Bush threatened with contempt
By By Joe Baker
By Joe Baker
Some congressmen are growing increasingly irritated at the Bush administration over its refusal to release certain documents to their committees. One is Rep. Dan Burton, R-Ind., chairman of the House Government Reform Committee. Burtons committee is conducting three separate investigations relating to campaign finance reform and to improper use of informants by law enforcement.
President Bush has refused to release any of the requested documents, claiming executive privilege. UPI quoted Burton as telling Assistant U.S. Attorney Jay Bybee, who was testifying before the committee: Should I get about 30 Republicans and all of the House Democrats and vote to hold the president in contempt of Congress?
One of Burtons long-running investigations deals with the FBIs use of informants over a 30-year period while the bureau was investigating organized crime in New England. The committee first asked for 13 memos related to decisions by the prosecution and later subpoenaed them from the Justice Department. It also requested two documents pertaining to its investigations of campaign finance violations by the Clinton administration.
On Dec. 12 President Bush announced he would not give the materials to the committee. Burton argued that the documents are harmless to the Bush administration and that they could shed some light on failures by the FBI that culminated with several innocent men spending years in prison for crimes they did not do, even though evidence is strong that the FBI knew they were not guilty.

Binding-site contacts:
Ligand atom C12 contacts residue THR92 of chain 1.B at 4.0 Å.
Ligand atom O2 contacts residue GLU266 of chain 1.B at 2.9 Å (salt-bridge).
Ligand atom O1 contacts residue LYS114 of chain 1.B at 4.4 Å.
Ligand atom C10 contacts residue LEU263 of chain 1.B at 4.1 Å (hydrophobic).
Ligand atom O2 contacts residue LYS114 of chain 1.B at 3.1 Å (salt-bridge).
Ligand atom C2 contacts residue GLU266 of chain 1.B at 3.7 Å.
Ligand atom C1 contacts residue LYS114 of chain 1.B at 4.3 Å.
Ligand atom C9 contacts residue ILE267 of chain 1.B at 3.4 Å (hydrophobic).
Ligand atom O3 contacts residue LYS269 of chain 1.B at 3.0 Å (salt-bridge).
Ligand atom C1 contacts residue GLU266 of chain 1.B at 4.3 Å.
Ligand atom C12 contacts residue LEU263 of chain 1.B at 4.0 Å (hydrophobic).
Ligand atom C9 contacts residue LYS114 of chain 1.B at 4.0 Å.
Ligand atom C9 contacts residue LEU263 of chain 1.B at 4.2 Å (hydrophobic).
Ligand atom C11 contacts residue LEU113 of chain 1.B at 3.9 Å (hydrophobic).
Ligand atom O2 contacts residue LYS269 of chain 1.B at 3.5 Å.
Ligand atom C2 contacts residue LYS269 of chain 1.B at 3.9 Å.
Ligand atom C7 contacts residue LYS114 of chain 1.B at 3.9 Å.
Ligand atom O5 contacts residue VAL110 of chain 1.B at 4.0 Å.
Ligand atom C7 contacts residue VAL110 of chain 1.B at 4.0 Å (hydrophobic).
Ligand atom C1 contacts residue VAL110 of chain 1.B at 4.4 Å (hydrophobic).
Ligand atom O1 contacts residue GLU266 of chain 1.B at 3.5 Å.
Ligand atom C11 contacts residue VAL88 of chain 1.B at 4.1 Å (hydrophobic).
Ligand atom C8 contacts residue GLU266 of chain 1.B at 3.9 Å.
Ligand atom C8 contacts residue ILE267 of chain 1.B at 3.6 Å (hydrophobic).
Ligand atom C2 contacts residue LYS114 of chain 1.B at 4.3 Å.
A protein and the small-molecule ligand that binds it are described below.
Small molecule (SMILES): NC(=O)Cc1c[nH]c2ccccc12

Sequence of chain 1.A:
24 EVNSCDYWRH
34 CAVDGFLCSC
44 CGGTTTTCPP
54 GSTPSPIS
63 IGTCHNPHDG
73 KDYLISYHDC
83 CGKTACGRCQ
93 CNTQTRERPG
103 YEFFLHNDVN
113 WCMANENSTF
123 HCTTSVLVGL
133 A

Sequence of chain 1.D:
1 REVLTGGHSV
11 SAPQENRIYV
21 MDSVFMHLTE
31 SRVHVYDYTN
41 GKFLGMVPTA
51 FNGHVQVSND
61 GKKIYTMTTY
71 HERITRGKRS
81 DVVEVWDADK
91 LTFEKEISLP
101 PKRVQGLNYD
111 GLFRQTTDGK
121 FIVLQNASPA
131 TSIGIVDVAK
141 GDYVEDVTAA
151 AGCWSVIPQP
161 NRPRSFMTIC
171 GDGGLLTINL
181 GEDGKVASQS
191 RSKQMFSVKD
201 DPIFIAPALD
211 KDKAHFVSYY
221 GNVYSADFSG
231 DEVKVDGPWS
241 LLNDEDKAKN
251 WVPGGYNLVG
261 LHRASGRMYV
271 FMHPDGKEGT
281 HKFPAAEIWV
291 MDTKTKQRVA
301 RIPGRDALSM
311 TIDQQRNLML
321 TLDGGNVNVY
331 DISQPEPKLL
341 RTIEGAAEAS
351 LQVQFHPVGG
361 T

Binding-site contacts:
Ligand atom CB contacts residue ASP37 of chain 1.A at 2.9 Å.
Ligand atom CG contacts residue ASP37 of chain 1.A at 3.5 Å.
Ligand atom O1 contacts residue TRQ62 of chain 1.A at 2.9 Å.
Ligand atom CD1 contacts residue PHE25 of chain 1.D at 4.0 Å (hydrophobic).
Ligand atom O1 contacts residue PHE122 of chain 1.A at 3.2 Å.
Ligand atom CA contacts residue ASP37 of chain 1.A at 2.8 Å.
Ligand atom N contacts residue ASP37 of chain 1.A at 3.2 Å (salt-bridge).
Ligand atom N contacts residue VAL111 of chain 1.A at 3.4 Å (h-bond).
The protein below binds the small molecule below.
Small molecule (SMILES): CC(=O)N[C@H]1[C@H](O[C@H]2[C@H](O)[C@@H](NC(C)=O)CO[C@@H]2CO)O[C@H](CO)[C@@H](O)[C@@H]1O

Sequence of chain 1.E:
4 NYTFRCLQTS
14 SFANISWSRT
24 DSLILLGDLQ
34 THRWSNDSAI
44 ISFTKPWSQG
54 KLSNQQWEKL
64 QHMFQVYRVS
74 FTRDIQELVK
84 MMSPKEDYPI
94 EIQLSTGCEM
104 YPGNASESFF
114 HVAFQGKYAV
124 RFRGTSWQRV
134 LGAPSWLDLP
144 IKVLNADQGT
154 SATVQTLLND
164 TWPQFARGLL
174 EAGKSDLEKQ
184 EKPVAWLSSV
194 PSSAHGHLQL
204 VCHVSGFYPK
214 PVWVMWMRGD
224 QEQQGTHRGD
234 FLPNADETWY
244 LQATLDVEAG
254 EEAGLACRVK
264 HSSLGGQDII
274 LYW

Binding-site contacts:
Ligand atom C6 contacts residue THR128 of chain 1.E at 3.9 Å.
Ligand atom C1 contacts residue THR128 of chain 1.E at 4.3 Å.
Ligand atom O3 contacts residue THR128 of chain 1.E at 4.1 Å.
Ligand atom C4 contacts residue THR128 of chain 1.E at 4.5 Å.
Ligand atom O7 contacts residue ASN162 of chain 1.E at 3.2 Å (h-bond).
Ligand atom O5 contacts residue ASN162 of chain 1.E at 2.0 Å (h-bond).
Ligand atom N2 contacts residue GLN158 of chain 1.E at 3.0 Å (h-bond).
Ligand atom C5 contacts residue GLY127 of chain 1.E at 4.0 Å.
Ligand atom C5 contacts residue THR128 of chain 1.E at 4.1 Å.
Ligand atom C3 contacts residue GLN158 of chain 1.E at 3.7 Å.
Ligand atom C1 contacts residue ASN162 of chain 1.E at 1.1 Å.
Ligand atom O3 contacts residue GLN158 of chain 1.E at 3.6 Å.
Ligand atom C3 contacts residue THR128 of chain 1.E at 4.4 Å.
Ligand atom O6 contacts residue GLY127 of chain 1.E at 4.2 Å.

Burton said the documents might reveal how two top FBI informers managed to play on their relationship with agents to expand their criminal empires with the help of their handlers.
The committee chairman commented: Our government put an innocent man in jail for 30 years, and you dont want us to know why? We want to find out if there are people in jail or that have been put to death by the Justice Department for crimes they did not commit. If I have to fight my own party (to get the contempt citation), I will. But I dont want to do this, so you people must be nuts.
Bybee said the administration would be happy to sit down with Burton and the committee. That prompted Burton to make his remarks about citing the president for contempt. He said his committee and its power of subpoena should have the final word on what documents it needs to see while investigating abuses of power.
Investigators were further irritated by the arrival of thousands of pages of Justice Department documents which had been requested but not subpoenaed. That came as the administration permitted the committee to view but not to copy or release one of the memos it had subpoenaed.
Arguments over withholding information from committees and others are becoming commonplace with the Bush administration. It is involved in several with the General Accounting Office, the governments investigative arm, and with Rep. Henry Waxman, D-Calif., whose committee is investigating the Cheney energy task force and its relationship to Enron.